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Temporary Foreign Worker in Canada – Eased hiring conditions have risen unemployment rates in Alberta and British Columbia says CD Howe

Since easier access to a large supply of foreign labour might generate undesirable incentives on the part of both employers and prospective workers, a Temporary Foreign Worker (TFW) program requires careful design. Failure at any stage of the process – at time of hiring, during employment, or at the end of the contract – is likely to create significant negative effects on domestic workers and, in the medium term, on the temporary foreign workers themselves. Capture d’écran 2014-04-26 à 08.43.52

When choosing between domestic and foreign workers, employers are naturally concerned about labour costs and labour productivity. Therefore, a key design feature of any TFW program is the hiring conditions it imposes on employers – conditions that must deal with regional or occupational labour market shortages.

Between 2002 and 2013, Canada eased the hiring conditions of TFWs several times, supposedly because of a reported labour shortage in some occupations, especially in western Canada. By 2012, the number of employed TFWs was 338,000, up from 101,000 in 2002, yet the unemployment rate remained the same at 7.2 percent. Furthermore, these policy changes occurred even though there was little empirical evidence of shortages in many occupations. When controlling for differences across provinces, I find that changes to the TFWP that eased hiring conditions accelerated the rise in unemployment rates in Alberta and British Columbia.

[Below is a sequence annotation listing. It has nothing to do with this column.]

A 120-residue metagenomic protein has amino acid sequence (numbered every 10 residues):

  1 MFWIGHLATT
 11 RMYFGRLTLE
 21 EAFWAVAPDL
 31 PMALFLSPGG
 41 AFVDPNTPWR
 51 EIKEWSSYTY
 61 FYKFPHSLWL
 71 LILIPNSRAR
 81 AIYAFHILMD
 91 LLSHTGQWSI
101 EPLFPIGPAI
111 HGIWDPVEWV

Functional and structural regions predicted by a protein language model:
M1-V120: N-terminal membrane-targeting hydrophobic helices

In sum, there was no obvious shortage of labour, especially of workers with low skills levels, in the two western provinces during the course of the E-LMO pilot project, and making it easier for employers there to access TFWs did increase the unemployment rate among domestic workers. This suggests that relaxing labour market test conditions for some occupations was not a desirable policy, and by lowering employers’ constraints on hiring TFWs, the federal government reduced the incentives for employers to search for domestic workers to fill job vacancies. These findings, combined with other research that shows the contribution of the standard TFWP in maintaining interprovincial differences in

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The reversal of some of these changes in 2013 is welcome but probably not sufficient, largely because adequate information is still lacking about the state of the labour market, and because the uniform application fee employers pay to hire TFWs does not adequately increase their incentive to search for domestic workers to fill job vacancies.

Chosen excerpts by Job Market Monitor. Read the whole story at  Temporary Foreign Workers in Canada: Are They Really Filling Labour Shortages? 

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